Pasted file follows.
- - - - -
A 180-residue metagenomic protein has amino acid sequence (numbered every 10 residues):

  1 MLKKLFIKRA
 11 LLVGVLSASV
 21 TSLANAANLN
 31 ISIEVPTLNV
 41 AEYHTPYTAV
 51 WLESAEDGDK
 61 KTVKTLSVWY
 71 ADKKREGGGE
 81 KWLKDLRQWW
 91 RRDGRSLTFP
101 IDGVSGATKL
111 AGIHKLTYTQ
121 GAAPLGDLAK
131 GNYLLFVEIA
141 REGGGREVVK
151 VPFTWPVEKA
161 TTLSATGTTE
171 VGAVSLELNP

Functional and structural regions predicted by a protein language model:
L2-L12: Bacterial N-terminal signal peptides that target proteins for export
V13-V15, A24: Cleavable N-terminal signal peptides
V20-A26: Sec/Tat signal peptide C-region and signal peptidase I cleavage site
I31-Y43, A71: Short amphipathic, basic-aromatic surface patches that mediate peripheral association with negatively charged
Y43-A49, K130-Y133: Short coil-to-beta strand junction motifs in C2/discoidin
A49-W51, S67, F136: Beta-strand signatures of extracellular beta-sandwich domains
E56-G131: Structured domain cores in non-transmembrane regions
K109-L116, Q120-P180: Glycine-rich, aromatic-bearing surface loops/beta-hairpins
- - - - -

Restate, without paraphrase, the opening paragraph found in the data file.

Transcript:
A 180-residue metagenomic protein has amino acid sequence (numbered every 10 residues):